I have two other checking accounts: Schwab and Fidelity. I have the Schwab one because they reimburse ATM fees worldwide and have no foreign transaction fees. I usually keep somewhere around $200-500 in that account. It was super useful when I went to Japan! I didn’t have to worry about how much to take out at a time. I have the Fidelity checking account to receive the cashback from my Fidelity American Express card.

All of my bills autopay to either a credit card (cell phone) or primary checking account (mortgage, HOA dues, property taxes). My credit cards are all on autopay out of my primary checking account. All non-bills go on credit cards and those are accounted for in my spending plan spreadsheet at the time of the spend.

Other accounts: I have my Roth IRA and taxable investment account at Vanguard. I have a brokerage account wherever my employer(s) have opened one up for me, for the sole purpose of receiving their Restricted Stock Units (RSUs). I have a mortgage loan. I have my 401(k) where my employer opened it up for me. I have a Health Savings Account (HSA) through my credit union for a higher interest rate, as well as the one opened by my employer.


19 thoughts on “Frontloading: Managing Cash Flow (And the accounts I use)

  1. Wow – so many accounts! I’ve tried to consolidate over the years, because having so many accounts was stressful to manage to make sure I knew what was happening in each all the time. That’s not so much an issue anymore with Personal Capital, but I still try to consolidate my accounts as much as possible. Therefore I have rolled over my HSA accounts when I changed jobs, and luckily my employer’s 401k is with Vanguard so my brokerage account and IRA are there as well which is nice. I don’t have quite the system in place as yourself to manage my cash flow, but basically I just make sure I have enough in checking to cover any cash outflow over the next 30 days, and everything else gets tossed in my IRA or brokerage account as I consider my “emergency fund” fully funded. I also get paid biweekly, so usually 2 times out of the year a paycheck can basically 100% go into investments. Everyone is different and your system seems to be doing quite fine for yourself :)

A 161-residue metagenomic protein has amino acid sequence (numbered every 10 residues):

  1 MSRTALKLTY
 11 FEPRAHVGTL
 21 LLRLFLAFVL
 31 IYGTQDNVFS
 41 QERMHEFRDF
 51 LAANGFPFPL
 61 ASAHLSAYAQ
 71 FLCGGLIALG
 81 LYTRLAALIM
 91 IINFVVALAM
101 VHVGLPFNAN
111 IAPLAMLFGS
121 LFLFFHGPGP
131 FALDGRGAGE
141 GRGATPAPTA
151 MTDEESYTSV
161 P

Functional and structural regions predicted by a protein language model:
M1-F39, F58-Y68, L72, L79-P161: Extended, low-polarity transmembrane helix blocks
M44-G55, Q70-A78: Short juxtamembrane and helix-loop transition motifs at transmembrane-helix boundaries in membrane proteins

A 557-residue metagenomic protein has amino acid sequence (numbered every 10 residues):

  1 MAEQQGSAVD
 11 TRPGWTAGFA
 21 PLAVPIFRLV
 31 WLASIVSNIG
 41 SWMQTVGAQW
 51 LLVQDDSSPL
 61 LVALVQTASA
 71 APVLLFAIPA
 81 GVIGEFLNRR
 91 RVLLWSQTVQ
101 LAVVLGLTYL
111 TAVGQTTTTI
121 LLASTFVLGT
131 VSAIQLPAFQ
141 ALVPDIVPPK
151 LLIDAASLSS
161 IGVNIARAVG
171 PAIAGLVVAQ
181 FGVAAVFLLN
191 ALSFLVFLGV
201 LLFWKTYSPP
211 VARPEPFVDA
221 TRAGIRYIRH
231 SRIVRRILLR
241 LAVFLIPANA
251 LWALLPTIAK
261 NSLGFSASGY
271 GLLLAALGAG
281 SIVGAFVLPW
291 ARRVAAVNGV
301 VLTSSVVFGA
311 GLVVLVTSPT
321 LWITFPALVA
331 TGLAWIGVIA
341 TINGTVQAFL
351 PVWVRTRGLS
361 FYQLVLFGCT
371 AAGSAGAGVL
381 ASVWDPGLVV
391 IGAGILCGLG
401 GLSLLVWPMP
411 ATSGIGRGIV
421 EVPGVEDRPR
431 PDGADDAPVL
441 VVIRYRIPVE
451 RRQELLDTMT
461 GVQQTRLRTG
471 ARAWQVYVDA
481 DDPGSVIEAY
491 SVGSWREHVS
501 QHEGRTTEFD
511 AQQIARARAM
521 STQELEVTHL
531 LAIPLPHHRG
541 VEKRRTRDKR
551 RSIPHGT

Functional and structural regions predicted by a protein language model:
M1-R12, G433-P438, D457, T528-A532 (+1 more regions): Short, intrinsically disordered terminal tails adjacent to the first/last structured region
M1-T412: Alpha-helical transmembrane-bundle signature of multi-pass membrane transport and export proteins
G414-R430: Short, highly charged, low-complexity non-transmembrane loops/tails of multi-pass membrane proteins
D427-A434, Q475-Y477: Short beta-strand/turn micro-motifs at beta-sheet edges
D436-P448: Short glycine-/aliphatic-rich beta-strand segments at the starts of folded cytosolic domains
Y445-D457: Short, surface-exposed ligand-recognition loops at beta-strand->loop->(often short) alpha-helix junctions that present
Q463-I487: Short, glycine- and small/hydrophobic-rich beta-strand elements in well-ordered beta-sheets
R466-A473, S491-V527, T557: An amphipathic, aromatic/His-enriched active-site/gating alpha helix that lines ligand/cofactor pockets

• I’ve really tried to consolidate too. (I know you don’t believe me!) I don’t mind having the four savings accounts since they’re all at Ally and I can do instant transfers between them.

      I used a system like yours many years ago and it worked great! I find now though with more expenses, it’s really hard to predict what I need for the next 30 days and I really like always having enough cash on hand in my checking account to pay down all credit card balances.

  2. Your monthly income varies, my monthly expenses vary. For example, I pay insurance yearly, so I get a big hit in a single month. This also happens for HOA fees and several other things like that.